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C.D. Warner, et al., comp.  The Library of the World’s Best Literature.
An Anthology in Thirty Volumes.  1917.
H. R. Keller.  The Reader’s Digest of Books.
 
Progress and Poverty
Henry George (1839–1897)
 
Progress and Poverty, by Henry George. Single taxers hold this, the chief work of the author, to be the Bible of the new cult. It was written in the years 1877–79, and the MS. was hawked about the country and refused by all publishers till the author, a practical printer, had the plates made, doing a large part of the composition himself. It was then brought out by Appletons in 1879. He seeks, in the work, to solve a problem and prescribe a remedy. The problem is: “Why, in the midst of a marvelous progress, is grinding poverty on the increase?” In the solution he begins with the beginning of political economy, takes issue with accepted authority, and claims that the basis law is not the selfishness of mankind, but that “man seeks to gratify his desires with the least exertion.” Using this law as physicists do the law of gravitation, he proceeds to define anew, capital, rent, interest, wealth, labor, and land. All that is not labor, or the result of labor, is land. Wealth is the product of labor applied to land. Interest is that part of the result of labor which is paid to capital for its use for a time; capital is the fruit of labor, not its employer; rent is the tax taken by the landholder from labor and capital, which must be paid before capital and labor can divide. The problem is solved, he declares, when it is found that the constantly increasing rent serves so to restrict the rewards of capital and labor that wage, the laborer’s share of the joint product, becomes the least sum upon which he can subsist and propagate. The laborer would refuse such a wage; but as it is the best he can do, he must accept. Were the land public property he could refuse, and transfer his labor to open land and produce for himself. As he cannot do this, he must compete with thousands as badly off as is he; hence poverty, crime, unrest, and all social and moral evils.  1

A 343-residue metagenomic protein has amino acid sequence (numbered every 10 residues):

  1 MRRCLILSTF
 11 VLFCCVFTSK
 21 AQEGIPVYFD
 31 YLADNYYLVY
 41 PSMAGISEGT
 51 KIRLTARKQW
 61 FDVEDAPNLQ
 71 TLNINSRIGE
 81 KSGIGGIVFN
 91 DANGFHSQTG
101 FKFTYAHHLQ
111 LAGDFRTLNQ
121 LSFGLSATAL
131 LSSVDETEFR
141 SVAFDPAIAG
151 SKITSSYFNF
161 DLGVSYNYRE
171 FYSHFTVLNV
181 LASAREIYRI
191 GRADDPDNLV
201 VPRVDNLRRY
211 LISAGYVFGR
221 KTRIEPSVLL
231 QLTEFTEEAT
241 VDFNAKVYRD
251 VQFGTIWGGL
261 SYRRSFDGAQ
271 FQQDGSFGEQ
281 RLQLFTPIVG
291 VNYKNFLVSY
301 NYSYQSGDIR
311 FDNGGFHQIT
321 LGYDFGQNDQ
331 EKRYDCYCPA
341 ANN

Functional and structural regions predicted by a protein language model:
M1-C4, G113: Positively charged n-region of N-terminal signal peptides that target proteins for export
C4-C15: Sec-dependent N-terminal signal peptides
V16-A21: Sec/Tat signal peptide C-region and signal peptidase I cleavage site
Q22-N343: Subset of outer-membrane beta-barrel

The remedy is to nationalize the land,—make it public property; leaving that already in use in the possession of those holding it, but confiscating the rent and abolishing all other forms of taxation. He declares taxation upon anything but land to be a penalty upon production; so he would tax that which cannot be produced or increased or diminished,—i.e., land. This, he claims, would abolish all speculation in land, would throw it open to whomever would use it. Labor, having an opportunity to employ itself, would do so, or to a large enough extent to increase production; and as man is a never-satisfied animal, increased production would bring increased exchange; hence prosperity, health, wealth, and happiness.  2
 
 
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